Cecelia sat in her wheelchair in the corner of the nurses' area partially obscured by the aquarium. Loose tendrils of yellowish-gray hair fell over her hands as she held her head and silently wept. I was on my nightly visit to my mom in a skilled nursing facility while she recovered from surgery. I almost breezed right by Cecelia heading for my mom's room at the end of a long hall. But I heard quiet mewling sounds and there sat Cecelia, a picture of anguish and despair. I bent down and asked, “What's wrong? Is there something you need or that I can help you with?” She immediately tried to hide the fact she was crying, but she wasn't up to the task. “I just feel so useless,” she said, as the tears slowly coursed down her wrinkled cheeks. “I just feel so utterly useless,” she said again to no one in particular. I felt awful. She was so wretched and wracked with desperation I didn't know what to say or do. I stayed with her awhile and offered some lame platitudes about everyone having bad days and tomorrow would be better and we have a lot to be thankful for even with our problems, but I heard the hollowness in my own words. When I left, Cecelia had a brave, insincere smile on her face, probably trying to make me feel good after witnessing her mini-meltdown. I thought about her all night and the next day. The skilled care facility is Cecelia's last home. She is confined to a wheelchair, but her mind is sharp. She shares a room at the end of the hall with another resident. She has no family (at least none who come to visit). What Cecelia's life lacks is purpose.
Richard Leider, a consultant who helps people discover their unique purpose and meaning in their life, describes purpose in a MetLife study as, “the glue that holds the good life together. It's the reason we get up in the morning. Knowing one's purpose helps to create and maintain a sense of balance in life.” You don't have to be in a long-term care facility to lose your purpose in life and not all people in long-term care facilities have lost their purpose. The Greatest Generation, who largely populate today's long-term care facilities, are a tough bunch when it comes to adversity. They've steeled themselves into acceptance of most everything by having lived through two major life-changing forces-the Depression and World War II. One of the greatest gifts you can give your residents is a reason to get up in the morning. It doesn't have to be anything grandiose. Looking forward to a good meal, activities that challenge them physically and mentally, an in-house event like a cruise-themed week can do much to alleviate the boredom and sense of purposelessness that can invade and take over a residence-bound person's life. Having a vehicle for them to talk about “the good old days” to younger people and relive a time when they were vital and plugged in to what was happening around them goes a long way to feeling useful and having your life count for something.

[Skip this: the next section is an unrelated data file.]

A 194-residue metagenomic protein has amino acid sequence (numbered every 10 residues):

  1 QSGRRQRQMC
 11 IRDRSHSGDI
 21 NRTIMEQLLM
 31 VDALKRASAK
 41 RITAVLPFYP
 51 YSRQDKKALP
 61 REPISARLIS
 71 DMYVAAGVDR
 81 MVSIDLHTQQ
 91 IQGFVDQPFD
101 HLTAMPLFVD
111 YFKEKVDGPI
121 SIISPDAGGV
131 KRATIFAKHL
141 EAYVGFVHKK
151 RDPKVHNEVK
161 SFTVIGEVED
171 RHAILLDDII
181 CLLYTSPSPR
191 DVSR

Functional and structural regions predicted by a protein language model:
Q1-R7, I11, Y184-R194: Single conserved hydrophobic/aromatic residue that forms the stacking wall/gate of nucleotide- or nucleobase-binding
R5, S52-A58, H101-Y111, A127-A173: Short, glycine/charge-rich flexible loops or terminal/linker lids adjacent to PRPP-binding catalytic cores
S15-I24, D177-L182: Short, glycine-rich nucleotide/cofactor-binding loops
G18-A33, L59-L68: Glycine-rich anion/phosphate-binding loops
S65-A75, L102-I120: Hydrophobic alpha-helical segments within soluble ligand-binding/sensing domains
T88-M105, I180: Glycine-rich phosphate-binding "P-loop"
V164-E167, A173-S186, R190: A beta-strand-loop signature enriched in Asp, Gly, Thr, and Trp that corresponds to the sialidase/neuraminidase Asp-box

I'll be the first to admit you have one of the most difficult and important jobs one can hold. Being charged with giving someone's life purpose is a heavy mantle to wear. But your residents' lives are in you and your staff's hands. Bringing the outside in, whether it's with school groups, community organizations, volunteers, clubs, and letting your residents' lives be verbalized and heard will go a long way to adding purpose to their life. Let your residents' sewing, woodworking, artistic, and any other skills enrich the community. (Knitting hats and booties to keep preemies warm is much appreciated by many area hospitals. Giving a picture of the child wearing the clothing back to the resident will be cherished.)
How many “Cecelias” do you have in your facility? One is too many.
Maureen Hrehocik Long-Term Living 2009 August;58(8):8